After the United States Defense Department initiated the return of the historic Balangiga bells to the Philippines this week, Philippine President Rodrigo Duterte could be open to an official visit to the U.S., despite his past criticism of the country.
Department of Foreign Affairs (DFA) Secretary Teodoro Locsin Jr. revealed with the return of the bells, the president is warming up to the idea of setting foot in the U.S.
“Now the point of that was, I reminded everyone, that I said, ‘By the way, when this was raised, I said, he won’t go there until the Balangiga bells are returned.’ Well, they’re coming back so he will have to go there, to the United States. I would think. If that’s the condition he made,” Locsin said, as reported by Business Mirror.
Locsin revealed that when he was still Philippine ambassador to the United Nations (UN), U.S. Ambassador to the UN Nikki Haley had asked him why Duterte often rejects U.S. President Donald Trump’s invitation to America.
The secretary said, “So, she took it down and later on throughout the year, she would call me to the side and say, ‘OK, I brought it up with (U.S. Defense Secretary James) Mattis, and Mattis said as far as the Defense Department is concerned, we’re OK.”
Earlier this week, Malacañang welcomed the return, but has been mum until the bells are back on Philippine soil.
“In the words of the president himself: “It ain’t here until it’s here,” Presidential Spokesman and Chief Presidential Legal Counsel Salvador S. Panelo said in a statement.
The U.S. government formally repatriated the bells on Thursday, November 15 in a send-off ceremony at the Warren Air Force Base in Wyoming.
Handing the bells over to Philippine Ambassador Jose Manuel Romualdez, Mattis uttered his hope that the return of the bells would “smooth the bonds that were tested but never broken by war.”
“Ambassador, bear these bells home, back to their Catholic Church, confident that America’s ironclad alliance with the Philippines is stronger than ever,” Mattis declared.
He added, “In returning the Bells of Balangiga to our ally and our friend — the Philippines — we pick up our generation’s responsibility to deepen the respect between our peoples.”
However, the U.S. defense secretary also considered the sentiments of the soldiers who are against the return of the said bells. He noted that remembering the war is not solely dependent on memoirs.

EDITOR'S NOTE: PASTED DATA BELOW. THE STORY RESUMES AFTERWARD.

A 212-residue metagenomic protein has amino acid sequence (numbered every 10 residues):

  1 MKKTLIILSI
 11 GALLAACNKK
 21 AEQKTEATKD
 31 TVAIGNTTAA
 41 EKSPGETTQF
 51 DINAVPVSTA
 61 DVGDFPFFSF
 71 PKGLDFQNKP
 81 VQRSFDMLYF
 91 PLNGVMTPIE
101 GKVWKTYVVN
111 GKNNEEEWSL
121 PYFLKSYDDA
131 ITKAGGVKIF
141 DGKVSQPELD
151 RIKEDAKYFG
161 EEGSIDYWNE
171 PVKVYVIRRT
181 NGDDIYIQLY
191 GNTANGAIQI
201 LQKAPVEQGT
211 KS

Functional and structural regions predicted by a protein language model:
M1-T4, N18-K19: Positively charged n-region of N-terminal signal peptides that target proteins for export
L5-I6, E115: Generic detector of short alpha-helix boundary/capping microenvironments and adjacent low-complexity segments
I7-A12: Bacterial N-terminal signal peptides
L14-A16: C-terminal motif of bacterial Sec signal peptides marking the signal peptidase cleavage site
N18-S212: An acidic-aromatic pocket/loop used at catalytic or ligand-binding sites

“To those who think we’re losing something by returning the bells, please hear me when I say that the bells mark time, but courage is timeless. It does not fade in history, in dimly lit corridors, nor is it forgotten in the history of conflict,” Mattis said.
U.S. Ambassador to the Philippines Sung Kim also expressed his joy with the decision to repatriate the Balangiga bells, noting that it is a “great day for the U.S.-Philippine relationship as friends, partners and allies.”
“I can think of no clearer affirmation of the United States’ commitment to the Philippines than the return of the Balangiga bells. To all those who have worked to make this day happen, thank you!” Kim said.
Before the bells return to Balangiga, the parish is now planning to establish a museum beside the church to accommodate the symbol of national pride among Filipinos.
Balangiga parish priest Serafin Tybaco said that they might display the bells with the other ruined bells inside the museum.
“We already have initial plans — from security and as to where the bells will be placed. We will be finalizing details of the preparations this Saturday,” Tybaco said in an interview with CBCP News, the official news site of the Catholic Bishops’ Conference of the Philippines.
Aside from displaying the bells within the public eye, Tybaco said that his parish will also add security detail in the compound to preserve the heritage of the bells.
“It will depend on the developments from our meetings with the Borongan Diocese, local government unit and the National Historical Commission of the Philippines,” Tybaco said.
Philippine Senator Panfilo Lacson praised the return of the bells, saying it should be marked as a special day for Filipinos.
“This day marked the return of the bells as a symbol or trophy of the renewed goodwill in the relations between Filipinos and Americans. This is marked as a symbol of victory for the Filipino freedom fighter. How many among us, for instance, would remember Valeriano Abanador, the leader of the attack against the 9th Infantry (of the U.S. Army)?” Lacson asked.
The ringing of the bells in a church in Balangiga, Eastern Samar on Sept. 28, 1901, signaled an attack from the Filipino villagers, leaving over 48 U.S. troops as casualties of the war. Valeriano Abanador, the town’s chief of police at the time, led some 500 bolo-wielding Filipino fighters in attacking American troops in Balangiga.
U.S. Army soldiers then took the bells as war trophies to commemorate their fallen soldiers during the American occupation of the Philippines. Two of the bells were at Warren Air Force Base, while the third is with the U.S. Army museum in South Korea.